5 Things You Should Experience On Your First Visit To India

For first-timers to India, a great region to visit is in the North along the Golden Triangle. The Golden Triangle connects Delhi, Agra and Jaipur. In this area, you’ll get to see first hand what India is all about. Here are some things you can do on your first visit.


Take a walk in Old Delhi. Stroll through the streets and get a pretty good idea of what life is like in India. There are many locals selling their goods in the markets along the avenues. It is quite hectic and crowded but everywhere you look there is something that intrigues you. My first day in India walking in Old Delhi, my thoughts were I had never seen such chaos and beauty at the same time. Everywhere I looked it was colourful and vibrant whether it was clothing shops or a farmer’s freshly picked vegetables laid out neatly in an array.


Visit a temple. Tourists are welcome into temples to observe and be immersed along with the locals. With respect, you will take off your shoes and cover your head with a garment before entering. It is quite a site to see how delightful a temple is inside. It is a spectacular dwelling place for those who drop in.


Explore the Pink City (Jaipur). There’s much to see and do in Jaipur including City Palace, Amber Fort, and viewing Hawa Mahal. Out of all of the Golden Triangle route I sought, my favourite markets to walk through were in Jaipur. They were so dynamic and all of your senses will be awakened.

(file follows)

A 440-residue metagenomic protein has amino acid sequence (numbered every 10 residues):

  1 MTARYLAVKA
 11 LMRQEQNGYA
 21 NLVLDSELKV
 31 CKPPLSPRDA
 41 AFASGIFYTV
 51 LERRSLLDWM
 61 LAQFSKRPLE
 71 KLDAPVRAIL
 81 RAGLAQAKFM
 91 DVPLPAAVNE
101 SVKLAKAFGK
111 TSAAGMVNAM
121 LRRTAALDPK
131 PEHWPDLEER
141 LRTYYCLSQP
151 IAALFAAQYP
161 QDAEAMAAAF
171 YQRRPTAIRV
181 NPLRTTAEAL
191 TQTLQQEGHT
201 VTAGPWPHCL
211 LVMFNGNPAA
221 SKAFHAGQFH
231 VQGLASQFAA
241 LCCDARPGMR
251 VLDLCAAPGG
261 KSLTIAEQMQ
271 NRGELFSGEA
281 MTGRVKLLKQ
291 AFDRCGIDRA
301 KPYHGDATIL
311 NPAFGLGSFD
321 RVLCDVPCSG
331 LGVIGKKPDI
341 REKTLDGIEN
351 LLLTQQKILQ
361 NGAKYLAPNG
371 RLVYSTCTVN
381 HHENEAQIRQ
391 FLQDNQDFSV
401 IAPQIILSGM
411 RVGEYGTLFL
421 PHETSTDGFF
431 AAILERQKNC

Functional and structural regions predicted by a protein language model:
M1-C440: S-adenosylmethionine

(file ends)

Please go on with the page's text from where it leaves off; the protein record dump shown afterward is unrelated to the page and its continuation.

See the Taj Mahal. You can’t go to India without seeing the Taj Mahal. You just can’t! It is one of the most recognized buildings in the world and for good reason – it’s that incredible. Learn about the story of how it came to be and walk the grounds of one of the Seven Wonders of the World.


Watch the traffic. There’s traffic. Lots and lots of traffic. I was extremely intrigued by the Agra traffic as Agra is a smaller city with a vast population. Not to fear though – the locals will make do with narrow streets. You’ll be amazed at how they manage to plow through all the transport clutter. At one point, I saw about 10 people in an auto rickshaw which normally can fit 3-4 comfortably. I observed a very small truck merging into traffic that had dozens of sacks of rice on the back of the pickup that was more in length and width put together than the truck itself. In my mind, I’m thinking how do they do it? When you believe there’s the impossible, just look at the traffic in India and you’ll realize anything is possible.

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